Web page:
Safeway takeover in the home straight

Related tags Cent Morrisons

It was in January 2003 that Yorkshire-based food retailer Wm
Morrison surprised the British supermarket sector with the
announcement of a £2.9 billion takeover bid for larger rival
Safeway. Now, more than a year later, the finishing line is finally
in sight.

Both companies held extraordinary general meetings yesterday to give shareholders the chance to vote on the takeover, with the overwhelming majority of voters giving the go ahead for the deal.

The £3 billion takeover, which is now expected to be completed early next month, will take the form of a scheme of arrangement. Such schemes are relatively common for takeovers where both parties are in agreement, and would allow the merger to go ahead with just 75 per cent support from shareholders instead of the more usual 90 per cent.

However, the scheme still has to be approved by the UK courts, and the hearing is not scheduled to take place until 1 March - making 8 March the most likely date for the takeover to finally be completed - nearly 14 months after it was first announced.

Sir Ken Morrison, executive chairman of Morrisons, said: "This merger will be a transforming step for Morrisons, enabling us to take the distinct Morrisons formula and our passion and flair for food retailing to customers everywhere in the UK. We have very clear and detailed plans for Safeway and I am confident that we will be able to integrate the two businesses swiftly and effectively."

And that will really be the key focus for the company over the next year, as it imposes its own EDLP strategy and store-in-store format on the more traditional, promotion-driven Safeway.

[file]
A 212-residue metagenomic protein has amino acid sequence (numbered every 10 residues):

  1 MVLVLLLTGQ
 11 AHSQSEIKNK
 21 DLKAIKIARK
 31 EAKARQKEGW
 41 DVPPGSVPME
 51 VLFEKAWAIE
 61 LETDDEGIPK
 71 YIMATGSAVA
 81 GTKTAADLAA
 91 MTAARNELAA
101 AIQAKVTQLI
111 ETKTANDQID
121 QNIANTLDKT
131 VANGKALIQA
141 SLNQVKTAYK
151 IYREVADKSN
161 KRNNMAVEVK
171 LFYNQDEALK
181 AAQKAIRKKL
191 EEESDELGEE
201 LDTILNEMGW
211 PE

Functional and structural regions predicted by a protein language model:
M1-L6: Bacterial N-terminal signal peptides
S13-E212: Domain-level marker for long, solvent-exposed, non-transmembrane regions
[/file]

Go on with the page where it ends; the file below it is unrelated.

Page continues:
The Competition Commission ruled last autumn that Morrisons would be the only trade bidder allowed to buy Safeway, with Tesco, Asda and Sainsbury all ruled to be too large to permit a complete takeover. These groups will now only be allowed to bid for the few stores which Morrisons must sell in order to meet the requirements of the competition authorities, although these stores will also be of interest to a number of other players.

Morrisons will now be the fourth largest player in the UK supermarket sector, although it will soon be rivalling Sainsbury for the third place spot.

The latest figures from TNS show that Sainsbury had a 16.5 per cent share of the UK grocery retail market in the 12 weeks to 1 February, up marginally from 16.4 per cent in the previous quarter, but that a combined Morrisons/Safeway would have 15.3 per cent.

Both groups are still some way behind market leader Tesco, whose share increased from 26.9 per cent to 27.2 per cent over the period, while second-placed Asda also edged higher, to 17.1 per cent from 17 per cent a month earlier.

With the Safeway merger now all but over, the major players are looking for other potential takeover targets, and two of the most widely mentioned chains posted less-than-impressive figures in January. Somerfield's share dipped to 5.2 per cent, according to the TNS data, while Iceland's remained unchanged at 2.3 per cent.

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